I wanted to take a closer look at the Liverpool-ManU game this weekend, partly because--like Kent--I've been a little bemused by the Reds up-and-down play this season and wanted to get behind it; and partly because I've always felt that you could get a lot of quality analysis out of a deeper statistical look into the game of football than the cursory shots, goals, assists, cards tallied by most media around. So I watched the game touch-by-touch and kept track of every bit of play by Liverpool to see how the team played the game. I tallied the usual goals, assists, etc., but also touches (good and bad), attempted and successful passes, pressured passes, dribbles, completed dribbles, turnovers, blocks, interceptions, whether a player was outpaced, and a host of other minutiae. Some of my stats are necessarily a little objective (like whether a touch was poor or superb, for example). And I admit there could be some small errors here and there in the tallies, but it's more or less accurate. Here's some of my conclusions:
The biggest revelation from the statistics is how Liverpool's holding midfielders dominated the game. Lucas Leiva led the team in touches with 44, and completed an astonishing 38 of 42 passes. His first unsuccessful pass came at 11:24 in the first half, after 10 successful ones, and incredibly he didn't miss another pass until the 81:09 mark, and that was a tight through-ball that almost placed Kuyt in a clear scoring opportunity. For a player who's caught a lot of (perhaps unfair) criticism, he showed up today.
Mascherano did as well (as he usually does), with 39 touches and having completed 31 of 34 passes, to go along with 4 tackles, 15 interceptions and a block. Mascherano didn't miss a pass until the 13:55 mark, after he had made 14 successful ones. My only criticism of Mascherano's game is that he tends to gun for goal from outside when the better play would probably be for one of his forwards. He missed at least one solid chance for Torres this week.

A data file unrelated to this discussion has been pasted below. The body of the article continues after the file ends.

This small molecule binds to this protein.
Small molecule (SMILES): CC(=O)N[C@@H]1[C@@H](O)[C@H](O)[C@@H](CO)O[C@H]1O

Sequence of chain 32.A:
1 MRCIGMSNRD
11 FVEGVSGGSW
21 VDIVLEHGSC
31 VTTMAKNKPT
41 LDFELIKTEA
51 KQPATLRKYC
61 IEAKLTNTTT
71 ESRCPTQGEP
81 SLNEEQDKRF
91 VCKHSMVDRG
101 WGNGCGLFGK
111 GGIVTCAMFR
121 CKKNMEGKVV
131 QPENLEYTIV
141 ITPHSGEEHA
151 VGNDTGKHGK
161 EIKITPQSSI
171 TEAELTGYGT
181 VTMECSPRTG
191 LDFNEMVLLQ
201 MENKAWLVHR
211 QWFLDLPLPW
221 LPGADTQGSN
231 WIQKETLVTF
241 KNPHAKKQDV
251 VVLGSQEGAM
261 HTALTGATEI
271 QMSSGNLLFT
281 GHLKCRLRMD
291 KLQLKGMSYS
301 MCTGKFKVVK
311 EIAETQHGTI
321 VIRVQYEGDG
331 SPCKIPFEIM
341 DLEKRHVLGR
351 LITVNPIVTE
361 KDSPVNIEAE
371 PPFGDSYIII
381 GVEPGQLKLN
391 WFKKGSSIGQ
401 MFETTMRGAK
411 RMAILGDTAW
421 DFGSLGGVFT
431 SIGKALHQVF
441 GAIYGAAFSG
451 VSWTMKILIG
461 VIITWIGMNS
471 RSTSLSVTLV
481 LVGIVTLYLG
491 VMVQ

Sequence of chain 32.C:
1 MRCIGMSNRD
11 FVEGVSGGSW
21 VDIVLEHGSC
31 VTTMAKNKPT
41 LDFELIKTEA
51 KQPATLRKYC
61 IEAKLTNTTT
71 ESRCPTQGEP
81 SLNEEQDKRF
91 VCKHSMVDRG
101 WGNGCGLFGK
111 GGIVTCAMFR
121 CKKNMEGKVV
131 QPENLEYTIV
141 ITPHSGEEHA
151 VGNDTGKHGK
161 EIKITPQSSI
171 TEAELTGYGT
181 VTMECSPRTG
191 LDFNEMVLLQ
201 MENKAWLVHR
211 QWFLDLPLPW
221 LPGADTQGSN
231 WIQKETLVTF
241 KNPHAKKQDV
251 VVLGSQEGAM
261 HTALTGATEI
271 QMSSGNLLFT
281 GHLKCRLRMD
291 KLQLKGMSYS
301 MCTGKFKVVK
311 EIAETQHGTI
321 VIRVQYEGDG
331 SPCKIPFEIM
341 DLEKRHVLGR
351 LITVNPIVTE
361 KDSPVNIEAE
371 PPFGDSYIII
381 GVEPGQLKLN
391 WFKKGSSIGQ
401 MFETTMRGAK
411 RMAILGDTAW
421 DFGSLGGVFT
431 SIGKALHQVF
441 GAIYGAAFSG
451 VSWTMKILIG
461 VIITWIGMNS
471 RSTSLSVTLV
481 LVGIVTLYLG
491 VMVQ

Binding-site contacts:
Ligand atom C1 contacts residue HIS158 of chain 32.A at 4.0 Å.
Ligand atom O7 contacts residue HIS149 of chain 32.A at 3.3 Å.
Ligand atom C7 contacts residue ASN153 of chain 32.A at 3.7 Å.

Carragher--another Red who's taken some heat this season for what some thought to be a decline in form--also had a very good game. He led the team by far in defensive stoppages with 5 tackles, 21 interceptions, and 3 blocks (one of which likely saved a goal). He was truly beaten only once--when Owen snuck in behind him and forced a professional foul that, I admit, looked like the only way to stop a direct goal-scoring opportunity. (There's a good argument it should have drawn a red). Overall, Carragher didn't show the lack of pace that has drawn criticism earlier this season. But one weakness did surface: Carragher loves the long ball, and it usually doesn't work for him. He had 12 turnovers in the game to lead the team in that dubious statistic, and 11 came from long-ball attempts that went nowhere fast. Take those away, and Liverpool retains possession better and Carragher only passes awry once.
Yossi Benayoun was the other unsung hero of the game. His assist to Torres on the first goal was world-class quality in a pressure situation. He trailed only Lucas in total touches, led the team in dribbles, played several superb balls through, and even dropped way back for several key defensive stoppages during the final quarter of the game. While he had several turnovers (7--second only to Carragher), most stemmed from his quality efforts to create openings in attack, not poor play.
There's a lot more that might be said about what the data shows, but I'll cut it short there for now, with the final observation that there's no statistic to describe the quality of Torres' goal. For all SAF's complaints about the referee work on Sunday, Ferdinand's desperate and unavailing effort to stop El Nino was the closest thing to a penalty in the game, and didn't even draw a whistle.
But for all the quality that surfaced in Sunday's game, in the end, the only statistic that really matters is the point tally on the league table. By that all-important count, ManU is still on top and Liverpool still have a ways to go...